“Morality is not defined by the clothes you wear”
She is half of one of the most prominent couples in Australia – and Dr Susan Carland is happy to talk about it, along with her clever new TV show, religion and falling for the man she swore she would never marry
cademic. Author. Media personality. Dr Susan Carland wears a number of hats professionally, but she argues her best title yet is “quizmaster”,which has been bestowed upon her thanks to another new role – as the host of SBS’S new quiz show Child Genius. Not least, we imagine, because she can now throw random questions at people.
“I agree. That’s now what I do,” Carland jokes with Stellar. “I just ask my kids, my husband, ‘ What is the capital of Chile?’ That’s my job now.”
One would think that her husband Waleed Aly – academic, columnist and co-host of Network Ten’s The Project – would have it in the bag on Child Genius, a show that features highly intelligent children vying for the coveted position of Australia’s smartest kid. But one would be wrong. “The questions [on the show] are so hard,” Carland says. “I was practising one day and I said to my husband, ‘How do you think you would spell this word?’ and he had a go. He got the first letter
wrong.” The sheer brilliance of the child prodigies made her feel “like a complete fool from day one”, she admits.
It’s hard to imagine many occasions the accomplished Carland does feel like a fool. Bright and curious as a child, she lived with her parents and brother Michael in Melbourne’s Forest Hill until her parents divorced when she was seven. Despite being raised a strict Christian, at 17 she decided to look beyond Christianity to see what might suit her better.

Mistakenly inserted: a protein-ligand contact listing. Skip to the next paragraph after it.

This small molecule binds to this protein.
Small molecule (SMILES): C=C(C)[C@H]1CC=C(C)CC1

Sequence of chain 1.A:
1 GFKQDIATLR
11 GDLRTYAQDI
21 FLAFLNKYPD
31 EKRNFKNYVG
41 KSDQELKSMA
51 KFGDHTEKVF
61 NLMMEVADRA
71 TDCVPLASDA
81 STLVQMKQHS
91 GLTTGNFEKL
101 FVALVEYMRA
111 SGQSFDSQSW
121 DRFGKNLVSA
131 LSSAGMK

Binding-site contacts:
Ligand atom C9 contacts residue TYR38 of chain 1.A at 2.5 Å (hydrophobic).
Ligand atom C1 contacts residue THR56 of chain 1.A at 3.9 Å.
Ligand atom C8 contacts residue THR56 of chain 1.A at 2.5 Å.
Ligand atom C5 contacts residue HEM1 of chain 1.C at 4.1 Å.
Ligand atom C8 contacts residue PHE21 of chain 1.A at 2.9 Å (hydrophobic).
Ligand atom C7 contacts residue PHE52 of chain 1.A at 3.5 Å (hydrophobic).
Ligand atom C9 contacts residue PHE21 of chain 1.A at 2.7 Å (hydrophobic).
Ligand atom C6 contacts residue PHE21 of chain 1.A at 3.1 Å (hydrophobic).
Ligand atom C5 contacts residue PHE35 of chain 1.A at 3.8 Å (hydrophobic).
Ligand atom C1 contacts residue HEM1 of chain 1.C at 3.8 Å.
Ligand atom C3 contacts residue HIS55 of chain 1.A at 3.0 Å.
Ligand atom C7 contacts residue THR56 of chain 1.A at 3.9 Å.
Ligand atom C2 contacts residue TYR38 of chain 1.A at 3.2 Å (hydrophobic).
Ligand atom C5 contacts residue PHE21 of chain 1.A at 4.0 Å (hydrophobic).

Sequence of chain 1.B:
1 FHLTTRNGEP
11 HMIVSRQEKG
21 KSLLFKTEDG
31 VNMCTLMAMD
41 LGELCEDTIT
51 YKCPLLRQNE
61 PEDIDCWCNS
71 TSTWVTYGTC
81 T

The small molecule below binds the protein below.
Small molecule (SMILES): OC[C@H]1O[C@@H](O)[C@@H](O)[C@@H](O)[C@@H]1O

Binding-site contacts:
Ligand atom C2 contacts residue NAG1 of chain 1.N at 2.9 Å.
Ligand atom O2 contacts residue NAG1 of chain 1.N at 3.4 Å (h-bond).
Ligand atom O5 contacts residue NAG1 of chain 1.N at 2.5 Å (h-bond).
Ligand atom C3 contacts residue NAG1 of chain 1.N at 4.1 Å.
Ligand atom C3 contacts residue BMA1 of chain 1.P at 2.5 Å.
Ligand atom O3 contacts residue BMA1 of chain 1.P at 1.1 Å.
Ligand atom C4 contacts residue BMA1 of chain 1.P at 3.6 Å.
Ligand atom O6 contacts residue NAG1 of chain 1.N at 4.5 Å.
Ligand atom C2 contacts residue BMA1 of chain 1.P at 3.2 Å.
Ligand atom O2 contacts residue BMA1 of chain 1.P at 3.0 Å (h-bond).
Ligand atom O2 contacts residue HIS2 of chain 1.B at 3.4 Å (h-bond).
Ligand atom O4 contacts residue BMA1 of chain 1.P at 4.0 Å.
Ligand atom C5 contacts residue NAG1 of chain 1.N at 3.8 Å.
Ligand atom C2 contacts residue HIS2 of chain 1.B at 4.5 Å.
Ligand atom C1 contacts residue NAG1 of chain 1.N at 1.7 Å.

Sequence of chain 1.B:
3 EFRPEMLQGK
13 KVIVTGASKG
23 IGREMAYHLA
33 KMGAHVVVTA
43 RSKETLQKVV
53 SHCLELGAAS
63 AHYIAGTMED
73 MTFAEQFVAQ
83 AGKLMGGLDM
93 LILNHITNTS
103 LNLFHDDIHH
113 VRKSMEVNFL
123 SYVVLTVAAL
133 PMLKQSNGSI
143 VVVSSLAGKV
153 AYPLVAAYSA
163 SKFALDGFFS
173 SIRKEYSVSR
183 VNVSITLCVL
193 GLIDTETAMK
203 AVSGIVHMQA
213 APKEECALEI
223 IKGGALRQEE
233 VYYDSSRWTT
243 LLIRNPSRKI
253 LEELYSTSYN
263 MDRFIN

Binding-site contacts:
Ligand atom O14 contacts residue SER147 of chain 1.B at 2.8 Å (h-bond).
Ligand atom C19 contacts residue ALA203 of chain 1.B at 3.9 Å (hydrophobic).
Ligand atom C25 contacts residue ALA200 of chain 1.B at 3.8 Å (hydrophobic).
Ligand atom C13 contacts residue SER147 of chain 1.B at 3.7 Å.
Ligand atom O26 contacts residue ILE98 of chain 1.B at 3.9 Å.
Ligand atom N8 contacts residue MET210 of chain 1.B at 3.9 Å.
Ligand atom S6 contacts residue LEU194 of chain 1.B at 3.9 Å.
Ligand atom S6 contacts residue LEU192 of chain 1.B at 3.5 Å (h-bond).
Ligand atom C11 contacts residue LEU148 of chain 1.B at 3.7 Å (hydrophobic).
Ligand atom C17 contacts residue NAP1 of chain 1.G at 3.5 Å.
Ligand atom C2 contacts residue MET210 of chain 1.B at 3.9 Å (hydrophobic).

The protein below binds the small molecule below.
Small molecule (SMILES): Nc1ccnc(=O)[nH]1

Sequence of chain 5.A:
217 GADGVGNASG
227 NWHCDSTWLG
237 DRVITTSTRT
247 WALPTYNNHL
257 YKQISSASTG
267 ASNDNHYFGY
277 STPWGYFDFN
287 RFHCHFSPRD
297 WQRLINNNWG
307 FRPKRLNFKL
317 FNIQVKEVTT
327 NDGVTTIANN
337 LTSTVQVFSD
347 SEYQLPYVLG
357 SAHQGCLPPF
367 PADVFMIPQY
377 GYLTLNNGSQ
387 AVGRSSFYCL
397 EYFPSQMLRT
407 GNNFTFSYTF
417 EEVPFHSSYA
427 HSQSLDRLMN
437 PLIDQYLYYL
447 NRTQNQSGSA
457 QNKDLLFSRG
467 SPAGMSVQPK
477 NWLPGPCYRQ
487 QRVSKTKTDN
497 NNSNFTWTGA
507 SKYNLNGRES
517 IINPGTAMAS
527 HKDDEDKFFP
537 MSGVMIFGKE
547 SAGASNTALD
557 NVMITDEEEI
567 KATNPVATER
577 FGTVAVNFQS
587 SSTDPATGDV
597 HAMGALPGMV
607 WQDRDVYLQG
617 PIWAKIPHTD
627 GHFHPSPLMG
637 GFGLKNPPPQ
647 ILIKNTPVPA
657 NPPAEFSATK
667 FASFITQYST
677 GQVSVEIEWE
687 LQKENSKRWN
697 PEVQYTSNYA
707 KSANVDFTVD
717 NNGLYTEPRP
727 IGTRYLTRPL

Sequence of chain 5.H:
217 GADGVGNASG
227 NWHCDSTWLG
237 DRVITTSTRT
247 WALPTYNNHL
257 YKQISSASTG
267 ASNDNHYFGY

“I just started to wonder why I believed what I did,” she says of that time. “I wondered, ‘Is it because I think it’s true, or is this just the religion I’d been raised to believe in?’ So I decided to investigate different faiths and different ways of being and to my surprise, Islam made a lot of sense to me.” Despite initial assumptions that Islam was a violent and sexist religion, Carland changed her mind. These days she’s nonchalant, but she recalls how nervous she was to tell her parents of her decision.
“I can really understand now, as a mother. I’ve got a 15-year-old [daughter Aisha] and an 11-year-old [son Zayd] and I can understand if one of them came home to me and said, ‘Oh, I’ve decided to join this religion that you don’t really know much about and everything you do know about it looks pretty bad.’ I’d be pretty concerned too,” she tells Stellar. “But I have an amazing relationship with my mum and my dad – they’re both incredibly supportive and encouraging.”
It’s commonly assumed that Aly, who is also of Muslim faith, was the reason Carland renounced Christianity, yet she insists it isn’t the case. At the Logies this year while onstage addressing the audience, media personality Bert Newton said to Aly, “You and I have a lot in common. I think the beautiful story is that your lovely wife made the decision to convert to your faith. It’s news now that Patti [Newton’s wife] has done the same for me. She now drinks and she has her own TAB account.”
Carland shrugs off both the assumption and Newton’s joke. “It’s something that I get a lot. That’s sort of the way that it is,” she says. “In [Newton’s] defence, I actually think he was trying to be as polite and respectful as he could while just trying to get to the joke he was trying to make. As much as possible, I’m always going to try and give people the benefit of the doubt and let things slide.”
In a story worthy of a rom- com, Carland and Aly met when they were both 16 and a few years later he called her and asked her out, telling her they would make a good match. Her response was brutal: “I wouldn’t marry you if you were the last person on Earth.”